For her first exhibition in Russia, German-born artist Katharina Grosse has created one of the largest site-specific installations ever seen in Moscow.
Challenging perceptions of what painting is, the installation yes no why later metamorphoses the 800 square-meter exhibition hall into a spectacular, immersive environment. As the final project for Garage Pavilion, the work has been created specifically for the space and its context, using materials that make the connection between Gorky Park and the architecture of the temporary building, which was designed by Shigeru Ban. The result is a haunting, unearthly, “living picture” that visitors can move through, composed of soil and trees sculpted into surprising formations and contaminated by vivid, raw color.
Since the late 1990s, Grosse has been widely recognized for her painting interventions across incongruent surfaces in open air spaces, office buildings, and train stations, as well as facades and interiors of galleries, museum halls, collectors’ homes, and even her own bedroom. Untethering painting both from the limitations of a canvas support and the restriction of the brush, the artist uses a spray-paint gun to reach places that are beyond the body’s reach, creating complex systems of raw colors and objects as visual traces of where her disembodied gestures took place.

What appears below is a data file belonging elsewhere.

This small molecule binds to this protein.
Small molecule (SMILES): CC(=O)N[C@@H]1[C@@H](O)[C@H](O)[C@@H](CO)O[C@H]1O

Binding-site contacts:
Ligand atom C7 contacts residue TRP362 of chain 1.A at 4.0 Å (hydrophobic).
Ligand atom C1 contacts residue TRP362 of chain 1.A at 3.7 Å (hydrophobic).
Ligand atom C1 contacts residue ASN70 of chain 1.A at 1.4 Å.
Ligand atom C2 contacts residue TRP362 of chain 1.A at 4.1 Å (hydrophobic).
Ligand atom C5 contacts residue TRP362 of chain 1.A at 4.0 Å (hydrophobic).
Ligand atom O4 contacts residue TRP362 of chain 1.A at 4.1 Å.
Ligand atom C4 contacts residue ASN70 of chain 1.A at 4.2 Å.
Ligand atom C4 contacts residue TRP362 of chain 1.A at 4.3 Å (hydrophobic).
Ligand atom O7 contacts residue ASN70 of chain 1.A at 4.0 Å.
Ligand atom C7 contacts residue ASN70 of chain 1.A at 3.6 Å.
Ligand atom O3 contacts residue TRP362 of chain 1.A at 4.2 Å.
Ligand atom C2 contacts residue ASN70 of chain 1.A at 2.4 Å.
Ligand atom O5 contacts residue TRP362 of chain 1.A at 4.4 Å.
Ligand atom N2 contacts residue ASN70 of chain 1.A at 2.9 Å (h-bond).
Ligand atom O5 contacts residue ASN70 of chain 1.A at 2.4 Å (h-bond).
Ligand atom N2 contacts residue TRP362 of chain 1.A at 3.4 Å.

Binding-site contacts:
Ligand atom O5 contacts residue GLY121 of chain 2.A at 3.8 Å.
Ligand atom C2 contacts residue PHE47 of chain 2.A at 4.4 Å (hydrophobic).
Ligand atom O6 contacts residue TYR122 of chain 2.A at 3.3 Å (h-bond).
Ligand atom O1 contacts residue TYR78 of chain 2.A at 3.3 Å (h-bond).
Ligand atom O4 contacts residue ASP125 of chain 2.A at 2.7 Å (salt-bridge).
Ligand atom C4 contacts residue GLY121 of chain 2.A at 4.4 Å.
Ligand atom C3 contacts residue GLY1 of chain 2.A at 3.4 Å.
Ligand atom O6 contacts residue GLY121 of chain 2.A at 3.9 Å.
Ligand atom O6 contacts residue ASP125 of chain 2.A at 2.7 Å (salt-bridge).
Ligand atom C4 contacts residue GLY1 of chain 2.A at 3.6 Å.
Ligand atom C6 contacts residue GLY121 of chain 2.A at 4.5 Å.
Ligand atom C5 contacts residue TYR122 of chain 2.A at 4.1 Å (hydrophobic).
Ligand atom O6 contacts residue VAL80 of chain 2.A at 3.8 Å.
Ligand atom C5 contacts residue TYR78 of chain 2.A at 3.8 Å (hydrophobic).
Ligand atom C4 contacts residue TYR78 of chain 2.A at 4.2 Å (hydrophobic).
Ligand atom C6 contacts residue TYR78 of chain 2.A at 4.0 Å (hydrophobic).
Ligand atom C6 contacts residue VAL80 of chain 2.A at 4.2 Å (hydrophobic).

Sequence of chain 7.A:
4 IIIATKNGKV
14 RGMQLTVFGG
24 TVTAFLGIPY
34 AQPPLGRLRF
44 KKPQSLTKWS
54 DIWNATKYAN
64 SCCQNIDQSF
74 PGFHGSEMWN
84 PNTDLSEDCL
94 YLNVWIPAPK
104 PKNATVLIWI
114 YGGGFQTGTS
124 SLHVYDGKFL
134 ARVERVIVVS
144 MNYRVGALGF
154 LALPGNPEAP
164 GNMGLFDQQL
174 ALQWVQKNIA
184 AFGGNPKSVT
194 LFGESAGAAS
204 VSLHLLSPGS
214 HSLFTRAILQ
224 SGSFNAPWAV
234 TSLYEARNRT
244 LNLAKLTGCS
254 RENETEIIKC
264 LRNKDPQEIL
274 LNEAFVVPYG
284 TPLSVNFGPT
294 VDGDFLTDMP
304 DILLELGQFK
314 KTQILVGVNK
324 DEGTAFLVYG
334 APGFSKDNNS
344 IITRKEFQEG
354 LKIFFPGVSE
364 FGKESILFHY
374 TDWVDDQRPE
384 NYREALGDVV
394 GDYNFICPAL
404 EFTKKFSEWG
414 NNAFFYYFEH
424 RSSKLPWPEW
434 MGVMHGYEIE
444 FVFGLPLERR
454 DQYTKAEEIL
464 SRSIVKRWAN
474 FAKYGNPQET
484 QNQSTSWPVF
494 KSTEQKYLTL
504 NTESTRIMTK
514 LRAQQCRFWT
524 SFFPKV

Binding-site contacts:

Often, the scale of the installation means that the viewer can only comprehend the whole by moving through the space, experiencing a flow of interconnected fragments. Bordering on aesthetic vandalism, each work simultaneously produces a multitude of perspectives, as well as a complete breakdown of definitions. Similarly, architecture and object neither merge nor remain independent, but acquire new, hybrid forms. At times, these elements migrate from project to project, or are saved from one installation to be repurposed in another. As such, when these “drifting” surfaces become visually evident through their faint distinction from the whole, the installations accrue another dimension, suggesting that a larger narrative is in play that has a past and future, which audiences can witness, or intuit, but perhaps never fully comprehend.
For Grosse, it is these oftentimes contradictory, absorbing experiences that create the “picture.” Its elements may not be wholly visible, of the present moment, nor bound to a particular place, but they are united through their employment in the artist’s painting technique, which accrues a very special temporal quality, both in its realization and in the viewer’s comprehension: “I think that non-materialized existence of thought is underestimated,” says the artist. “We have a lot of possibilities in the invisible. Therefore, we need art. Desperately.”
yes no why later is organized by Snejana Krasteva, Garage Curator.
Thanks go to the team at Studio Katharina Grosse for their assistance in the preparation of this exhibition.